As a black male from South East London, I think better representation and plurality of power is fundamental for the citizens of any city to thrive.
Thursday 14th March was our launch event, with a debate titled: AltUrban presents: 21st Century Housing and Planning Solutions. The event seeked to explore if technology can be the solution for diversity and social equity issues in cities. Due to declining public sector budgets and rapidly changing urban needs, local authorities, established companies & ambitious start-ups all need to find new ways to reduce costs and foster urban innovation. Technology can help to achieve this, but often the benefits and power go to a small minority of community. AltUrban aim to redistribute some of this power through education, connecting and empowerment.
The debate had a diverse line up of panellist such as Priya Shah, public affairs consultant at Comm Comm UK. Founder of BAME in Property a forum aims to improve ethnic representation in the planning and property industries; Cllr Anthony Okereke Planning Communications Executive for Curtin&Co and the Labour Councillor at Greenwich; Gráinne Gilmore, the Head of UK Residential Research at Knight Frank which is a global leading real estate consultancy; Sam Greaves, the Director of Qualitative Research at Walulel which is a Brixton based urban data analysis start-up & Chloe Salisbury, a Planning, Policy & Economics Associate at ARUP which is a planning company who work closely with public sector. It was chaired by Nancy Holman, Associate Professor of Urban Planning at LSE, Director of MSc Regional Urban Planning & Studies and myself, current Master’s student of Regional and Urban Planning Studies and Founder of AltUrban.
Our amazing panellists from the start up, political, property, urban planning and diversity world discussed three main questions with lots of room for audience interaction. The debate questions were:
Q1) How can urban technologies increase housing supply, and improve social equity and diversity?
Q2) Is the UK planning system equipped to deal with digital solutions for housing? & how do we improve the current situation?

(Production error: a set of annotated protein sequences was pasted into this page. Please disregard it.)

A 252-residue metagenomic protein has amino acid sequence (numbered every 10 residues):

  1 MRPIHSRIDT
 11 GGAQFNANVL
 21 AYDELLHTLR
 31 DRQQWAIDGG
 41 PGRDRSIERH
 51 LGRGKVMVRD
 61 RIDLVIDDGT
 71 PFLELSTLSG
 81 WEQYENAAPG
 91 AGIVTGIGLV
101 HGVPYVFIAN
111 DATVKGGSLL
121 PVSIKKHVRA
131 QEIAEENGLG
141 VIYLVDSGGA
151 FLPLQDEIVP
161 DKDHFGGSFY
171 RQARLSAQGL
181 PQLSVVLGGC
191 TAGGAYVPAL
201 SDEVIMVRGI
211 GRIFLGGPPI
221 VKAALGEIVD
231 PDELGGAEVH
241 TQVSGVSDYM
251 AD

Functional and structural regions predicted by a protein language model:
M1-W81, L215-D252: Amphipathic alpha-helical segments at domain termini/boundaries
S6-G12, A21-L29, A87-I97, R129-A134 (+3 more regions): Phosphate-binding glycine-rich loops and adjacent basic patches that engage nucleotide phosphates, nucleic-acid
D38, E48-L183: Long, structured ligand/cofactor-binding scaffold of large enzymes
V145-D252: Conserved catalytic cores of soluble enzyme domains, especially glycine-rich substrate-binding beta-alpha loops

Q3) As the population ages, can urban tech tackle the specific challenges facing older residents?
Although we were not able to get to the bottom of each answer due to time, we did discuss some very pertinent points. I will try to articulate the general essence of the conversations and my own reflections on what was said with my top 3 highlights from the debate:
Highlight 1) Transparent and accessible data is key to provide an evidence base for more equitable developments - however a greater effort needs to be made when representing notoriously ‘hard to reach’ groups and innovative methods such as CitySwipe can be used to do this or more traditional methods of on the ground research to engage with the nuanced experiences of a given population
Highlight 2) Due to often larger resources, the private sector are instrumental in spearheading urban technology for example through engaging people with future noise levels of transport infrastructure as seen by ARUP’s SoundLab or Knight Frank using 3D mapping to highlight the value (over 40,000 homes) that building on central London’s rooftops could bring - however such innovation comes with responsibility to engage and in my opinion share knowledge with the public sector
Highlight 3) To ensure the benefits of urban technology can reach those most in need local authorities need to be at the helm of digital transformation, constantly testing and applying feedback to their digital products and services as seen by Digital Greenwich
Alt Urban is a community of individuals who collectively care about shaping alternative urban futures. We are driven by educating citizens all over the world, connecting community leaders and innovating disruptive solutions to urban related problems. Alt Urban will produce global news related to Urban technologies, innovate alternative solutions, as well as create events the first of which was our LSE evening seminar.
We hope you can stick around for our journey of shaping alternative urban futures.
By Chijioke Anosike
Founder of AltUrban